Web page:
M1 max performance Dorico 4 is it worth it?

tbabcock… Yes, thank you. That would be very helpful. Knowing the difference between the M1Max and the iMacPro on the change from Page to Galley view (and visa versa) would be very good. Thank you!

FYI, because I work for a university, I can’t make the move to Dorico 4 until Steinberg completes the multi-seat site license.

Thank you Benwiggy. I can’t switch to Dorico 4 until Steinberg finishes the multi-seat site license.

But get this…! I used the “silence” playback template and the time to move from score to galley dropped to about 17 seconds, Galley to score—about 7 seconds. Like so many other Dorico users, I love and use NotePerformer. But, when I went to return to use the NotePerformer template, all of my non-NotePerformer VST instruments (Halion and Aria) were missing. Furthermore, the speed to switch from Score to Galley was with just NotePerformer driving the file was only a few seconds longer than “Silence,” about 20 seconds, and the switch from Galley to Score was about 10.

Obviously, I don’t know how VST choice affects speed, nor have I read about this in this excellent forum. Do any of the rest of you?

If you applied the NotePerformer Playback Template to restore NP sounds, then any manual changes to HALion or ARIA you’ve made won’t be included. If you’ve set up your own template with HALion, Garritan and NotePerformer, then you should expect them all to come back.

There’s certainly some correlation between the size of samples and performance in Dorico, even for non-playback operations.

Anecdotally, I believe that some types of notation are costlier than others: so Cues, percussion, Slash Regions, etc might add to the delay. Condensing obviously is the big one.

Size and number of Flows also affects things, though I regularly deal with projects approaching 100 Flows and several hundred pages, with little slow down. So there may be an X factor, too…

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I’m looking at upgrading my rig soon. I’ve been gradually creating my own VST template and I’m starting to get some serious lagging.

In your opinion, is working on a project in Silent mode a helpful way to figure out whether I’m lacking CPU or RAM? I’m finding it very difficult to narrow down what I need to be upgrading…

It’s a helpful way to see if the problem lies in the VSTs, be it particular players, or large numbers.

If you have a project that shows significant slow-down, then do send it to the dev team, so that can see what they can do to improve things in the future.

There are utilities to show you your RAM and CPU usage, which will pinpoint whether ‘more hardware!’ will help. But it may not.

Some activities are single-threaded, so having a 28-core monster won’t improve matters much.

Additionally, for those single-threaded tasks, one may actually take a performance HIT if one purchases a cpu that has so many cores that the base clock speed is slower than other cpus. It’s common that on particularly high core-count cpus (say, 16-24 cores) to have a lower base clock speed relative to those with fewer cores (4-12).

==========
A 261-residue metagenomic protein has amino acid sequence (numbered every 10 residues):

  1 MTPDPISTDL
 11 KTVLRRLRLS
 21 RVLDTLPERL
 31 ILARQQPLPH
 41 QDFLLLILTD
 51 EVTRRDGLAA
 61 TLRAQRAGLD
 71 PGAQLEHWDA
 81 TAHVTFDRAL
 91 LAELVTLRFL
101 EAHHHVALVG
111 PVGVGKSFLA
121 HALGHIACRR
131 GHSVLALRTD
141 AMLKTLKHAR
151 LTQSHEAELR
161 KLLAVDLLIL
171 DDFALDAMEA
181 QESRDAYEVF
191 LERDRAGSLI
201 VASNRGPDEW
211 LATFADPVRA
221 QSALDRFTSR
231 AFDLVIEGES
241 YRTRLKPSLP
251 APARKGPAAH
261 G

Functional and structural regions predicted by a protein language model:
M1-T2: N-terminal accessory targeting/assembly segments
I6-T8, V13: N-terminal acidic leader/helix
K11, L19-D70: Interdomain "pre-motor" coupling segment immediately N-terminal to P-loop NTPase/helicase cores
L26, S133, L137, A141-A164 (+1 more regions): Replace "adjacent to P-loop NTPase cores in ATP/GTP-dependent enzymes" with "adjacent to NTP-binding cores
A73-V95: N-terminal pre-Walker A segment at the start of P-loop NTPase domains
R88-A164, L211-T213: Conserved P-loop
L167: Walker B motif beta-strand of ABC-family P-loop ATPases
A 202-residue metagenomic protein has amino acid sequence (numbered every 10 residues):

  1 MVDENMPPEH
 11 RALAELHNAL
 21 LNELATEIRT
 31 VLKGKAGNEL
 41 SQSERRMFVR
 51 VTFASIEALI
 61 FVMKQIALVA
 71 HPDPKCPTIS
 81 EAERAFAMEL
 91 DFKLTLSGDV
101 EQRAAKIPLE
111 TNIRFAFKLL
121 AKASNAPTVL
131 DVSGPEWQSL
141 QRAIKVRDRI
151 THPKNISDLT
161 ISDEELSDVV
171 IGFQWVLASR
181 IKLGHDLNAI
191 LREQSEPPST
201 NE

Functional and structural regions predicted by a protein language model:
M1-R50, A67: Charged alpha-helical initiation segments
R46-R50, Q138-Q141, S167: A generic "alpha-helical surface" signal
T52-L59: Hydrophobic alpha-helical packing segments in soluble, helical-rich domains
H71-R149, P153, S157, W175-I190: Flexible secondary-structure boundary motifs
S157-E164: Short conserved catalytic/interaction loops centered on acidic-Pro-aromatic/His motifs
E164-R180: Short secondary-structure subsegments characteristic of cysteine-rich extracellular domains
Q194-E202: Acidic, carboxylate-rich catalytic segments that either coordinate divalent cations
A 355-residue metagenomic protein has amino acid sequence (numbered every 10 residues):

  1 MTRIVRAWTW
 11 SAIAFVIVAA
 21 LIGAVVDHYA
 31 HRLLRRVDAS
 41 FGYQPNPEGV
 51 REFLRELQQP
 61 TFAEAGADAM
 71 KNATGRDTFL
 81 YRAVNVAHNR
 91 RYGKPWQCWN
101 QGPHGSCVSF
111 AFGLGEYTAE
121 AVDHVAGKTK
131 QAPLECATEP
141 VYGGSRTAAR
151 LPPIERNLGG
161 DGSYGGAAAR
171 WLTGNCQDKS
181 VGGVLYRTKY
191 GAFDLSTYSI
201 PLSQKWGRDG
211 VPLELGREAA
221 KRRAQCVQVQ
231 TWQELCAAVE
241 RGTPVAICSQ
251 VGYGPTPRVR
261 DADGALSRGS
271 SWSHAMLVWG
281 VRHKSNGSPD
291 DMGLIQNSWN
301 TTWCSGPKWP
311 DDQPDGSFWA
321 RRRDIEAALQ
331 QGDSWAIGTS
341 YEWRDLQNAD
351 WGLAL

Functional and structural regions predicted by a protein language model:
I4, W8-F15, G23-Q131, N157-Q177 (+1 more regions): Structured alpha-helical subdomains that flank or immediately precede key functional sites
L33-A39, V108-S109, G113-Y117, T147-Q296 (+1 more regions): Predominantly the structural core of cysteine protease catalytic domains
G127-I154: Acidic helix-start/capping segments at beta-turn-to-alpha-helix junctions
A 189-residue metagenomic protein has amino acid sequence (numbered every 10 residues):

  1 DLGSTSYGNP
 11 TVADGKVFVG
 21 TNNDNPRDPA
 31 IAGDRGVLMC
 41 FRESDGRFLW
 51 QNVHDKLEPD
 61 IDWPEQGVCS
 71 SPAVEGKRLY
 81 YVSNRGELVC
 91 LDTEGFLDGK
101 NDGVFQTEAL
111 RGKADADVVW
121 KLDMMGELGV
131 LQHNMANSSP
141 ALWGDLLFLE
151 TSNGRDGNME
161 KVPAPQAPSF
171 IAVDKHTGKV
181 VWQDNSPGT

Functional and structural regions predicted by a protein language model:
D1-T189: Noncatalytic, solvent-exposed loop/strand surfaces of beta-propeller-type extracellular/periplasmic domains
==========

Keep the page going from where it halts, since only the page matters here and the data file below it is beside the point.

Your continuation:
My brain just exploded lol

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M1 Max MacBook Pro: rosetta - page view to galley view 8 seconds; galley view to page view 4 seconds plus or minus a few 10ths of a second

Native - page view to galley view 7 seconds; galley view to page view 3 seconds (again plus or minus a few 10ths). My measurement method isn’t the most accurate but clearly, under Native mode, the file is quicker in most things. It’s just that NotePerformer has yet to be optimized for Native mode.


Thank you! What kind of file were you using for your test? Is this the test Dan Kreider is suggesting? How many flows? Were you driving any VSTs? Again, thank you so much for what you’re doing.

The file is the one I described before. The test is the one you suggested in your original post - going from Page View to Galley View and back. It’s a piano score (with some graphics and text frames) in the score (page view only). It’s basically a review of Piston’s book titled “Harmony” the fifth edition. So far there are 22 flows (each flow corresponds to a chapter in the book) and each flow contains about 1000 bars (that include some ossias). So far, the file weighs in at 24MB. I’m using NotePerformer - which only works in Rosetta2 mode.

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Thank you tbabcock123!

I’m always amazed at the depth of knowledge displayed in this forum, and the generosity with which it is shared. I think that it’s something of a reflection of the attitude and culture that Daniel Spreadbury and his team have strived to create from the beginnings of Dorico—a culture of helpfulness.

As someone who used older notation software beginning in 1989, writing daily with it until version 1 of Dorico was released, I’m so very grateful for like-minded people like you, tbabcock123, so willing to give your time to help others, so inclined to contribute to the community.